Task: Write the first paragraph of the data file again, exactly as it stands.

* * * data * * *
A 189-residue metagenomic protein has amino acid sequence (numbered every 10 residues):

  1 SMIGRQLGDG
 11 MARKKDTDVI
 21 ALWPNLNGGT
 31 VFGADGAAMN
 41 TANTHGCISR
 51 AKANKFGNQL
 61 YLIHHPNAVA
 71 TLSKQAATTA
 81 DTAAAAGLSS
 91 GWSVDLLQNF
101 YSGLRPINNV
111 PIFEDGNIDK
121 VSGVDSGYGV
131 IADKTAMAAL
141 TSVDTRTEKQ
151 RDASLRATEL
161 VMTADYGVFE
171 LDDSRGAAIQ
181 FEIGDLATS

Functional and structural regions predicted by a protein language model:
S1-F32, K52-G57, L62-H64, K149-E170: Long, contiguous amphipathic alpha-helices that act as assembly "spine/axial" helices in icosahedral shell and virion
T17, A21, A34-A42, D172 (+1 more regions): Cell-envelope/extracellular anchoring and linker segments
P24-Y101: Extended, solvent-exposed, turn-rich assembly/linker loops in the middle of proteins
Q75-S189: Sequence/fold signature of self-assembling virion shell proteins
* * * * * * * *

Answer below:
A 189-residue metagenomic protein has amino acid sequence (numbered every 10 residues):